“Hamlet” is a masterpiece. Many of us have read it or listened to it on audiobook. I’d never seen it acted, though, until my recent trip to London.  Did I come up with anything that hasn’t already been said? I doubt it, at least not about the play itself. I do, however, have a story to tell about my experience watching the play. Isn’t that what reading and writing is all about? Isn’t that what Shakespeare was after when he wrote the play? To have it act on each individual in a special way.

The Globe is an open air theatre. Historically, people would sit under one of the three covered levels of the theatre, but if they couldn’t afford to pay the price for a penny they could stand in the “pit” or “yard” below the stage and watch the play from there. People packed in and stood throughout the entire play. These people were called “groundlings” and there were even jokes made about them during the plays.

During the play, Hamlet actually refers to the groundlings in Act 3 Scene 2:

O, it offends me to the soul to hear a robustious
periwig-pated fellow tear a passion to tatters, to
very rags, to split the ears of the groundlings, who
for the most part are capable of nothing but
inexplicable dumbshows and noise.

During the early 17th century people would pay the penny just to get a chance to steal a purse from another “groundling” or patron. In 1599, Thomas Platter mentioned the cost of admission at contemporary London theatres in his diary:

There are separate galleries and there one stands more comfortably and moreover can sit, but one pays more for it. Thus anyone who remains on the level standing pays only one English penny: but if he wants to sit, he is let in at a farther door, and there he gives another penny. If he desires to sit on a cushion in the most comfortable place of all, where he not only sees everything well, but can also be seen then he gives yet another English penny at another door. And in the pauses of the comedy food and drink are carried round amongst the people and one can thus refresh himself at his own cost.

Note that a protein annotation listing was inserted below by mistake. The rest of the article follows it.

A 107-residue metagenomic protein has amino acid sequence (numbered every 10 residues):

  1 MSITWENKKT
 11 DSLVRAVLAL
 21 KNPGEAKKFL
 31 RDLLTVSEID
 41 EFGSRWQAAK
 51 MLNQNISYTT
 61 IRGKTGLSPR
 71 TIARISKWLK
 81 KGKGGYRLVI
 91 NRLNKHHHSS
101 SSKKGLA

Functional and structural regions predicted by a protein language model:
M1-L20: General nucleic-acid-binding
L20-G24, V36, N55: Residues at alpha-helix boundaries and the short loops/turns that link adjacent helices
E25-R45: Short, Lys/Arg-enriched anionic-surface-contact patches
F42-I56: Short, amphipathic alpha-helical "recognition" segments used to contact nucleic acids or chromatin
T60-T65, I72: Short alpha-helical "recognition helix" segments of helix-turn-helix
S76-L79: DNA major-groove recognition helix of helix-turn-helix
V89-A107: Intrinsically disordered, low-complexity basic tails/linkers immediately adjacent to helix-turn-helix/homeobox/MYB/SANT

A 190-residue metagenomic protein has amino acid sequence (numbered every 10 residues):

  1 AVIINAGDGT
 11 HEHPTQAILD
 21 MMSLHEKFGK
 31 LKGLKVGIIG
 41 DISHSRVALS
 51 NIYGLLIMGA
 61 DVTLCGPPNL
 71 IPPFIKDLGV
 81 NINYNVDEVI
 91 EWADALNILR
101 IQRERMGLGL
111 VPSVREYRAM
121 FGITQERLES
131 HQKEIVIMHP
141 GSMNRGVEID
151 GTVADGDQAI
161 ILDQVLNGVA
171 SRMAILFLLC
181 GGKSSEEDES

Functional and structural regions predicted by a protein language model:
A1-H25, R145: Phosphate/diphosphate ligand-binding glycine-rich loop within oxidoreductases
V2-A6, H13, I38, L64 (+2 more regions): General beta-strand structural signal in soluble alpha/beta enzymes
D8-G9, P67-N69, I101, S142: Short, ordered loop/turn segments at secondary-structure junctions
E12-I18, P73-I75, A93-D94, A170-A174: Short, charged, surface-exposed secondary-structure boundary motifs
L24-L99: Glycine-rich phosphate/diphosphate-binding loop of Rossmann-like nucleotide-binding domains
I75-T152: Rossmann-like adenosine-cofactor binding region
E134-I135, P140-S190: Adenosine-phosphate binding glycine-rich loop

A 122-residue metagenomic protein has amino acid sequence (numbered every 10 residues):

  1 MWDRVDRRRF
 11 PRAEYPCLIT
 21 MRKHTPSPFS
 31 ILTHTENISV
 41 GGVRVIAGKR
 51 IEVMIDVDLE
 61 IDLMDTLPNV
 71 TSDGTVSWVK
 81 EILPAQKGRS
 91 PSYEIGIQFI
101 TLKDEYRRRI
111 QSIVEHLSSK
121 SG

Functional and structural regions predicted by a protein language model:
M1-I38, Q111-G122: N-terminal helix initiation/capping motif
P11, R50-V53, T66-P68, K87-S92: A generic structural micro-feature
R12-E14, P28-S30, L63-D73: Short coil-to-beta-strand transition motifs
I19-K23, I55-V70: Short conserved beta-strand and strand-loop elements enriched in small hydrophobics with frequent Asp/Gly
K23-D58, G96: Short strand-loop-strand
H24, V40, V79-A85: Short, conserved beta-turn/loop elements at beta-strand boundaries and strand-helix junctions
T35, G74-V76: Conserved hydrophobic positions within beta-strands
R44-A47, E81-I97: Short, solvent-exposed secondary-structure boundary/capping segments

We went back in time, temporarily, and subjected ourselves to this “groundling” experience. It would be too noble of me to say that we did it for purely academic purposes, instead, we simply booked our tickets too late to get a seat.

It rains in London. It rained in London for our entire stay. So, my experience of seeing Hamlet is as a “groundling” on a rainy day.

It’s one thing to experience Shakespeare on the page. It’s quite another to experience Shakespeare from the ground in the rain and then be the butt of Shakespeare’s joke at the same time.

Seeing Shakespeare in this way makes me think that I don’t need to match the academics line by line in analyzing the deeper psychological implications of Hamlet’s case. I need not parse the play line by line looking for some new writerly tool or tactic. The vocabulary seems to be less important when you see the play acted out with adequate emotion. Long soliloquies become impressive shows of emotion that I can empathize with, especially being shoulder to shoulder with my fellow-man.

So, my experience with Shakespeare makes me think this: we need to spend more time reading Shakespeare out loud, preferably with a friend. Alternatively, we need to see Shakespeare acted by professional actors. Further, if you can get into out in the open air and see Shakespeare you’re probably going to see barriers to understanding lifted. If you get lucky enough to be rained on while watching Shakespeare, then real quickly you’re going to see that the Shakespeare experience was not really created to be fully had sitting in a class room parsing word by word to discover the meaning. The classroom is just the starting point, albeit a damn important one.

Photo: Alicia Murphy

Understanding The Complexities Of The English Language

This is an essay by Christina Appleworth.

The English language can be very difficult to learn for non-native speakers. While widely spoken, the difficulties of English derive from the differences on terms of syllable structure and spoken against written forms of the language. New language speakers can also struggle to adjust to the complexities of English grammar, and to the range of different forms of slang and idioms that they may be presented with on a daily basis. When trying to understand and learn the complexities of the English language, it is therefore important to try to focus on an intersection of reading, writing, speaking and overall learning through practice.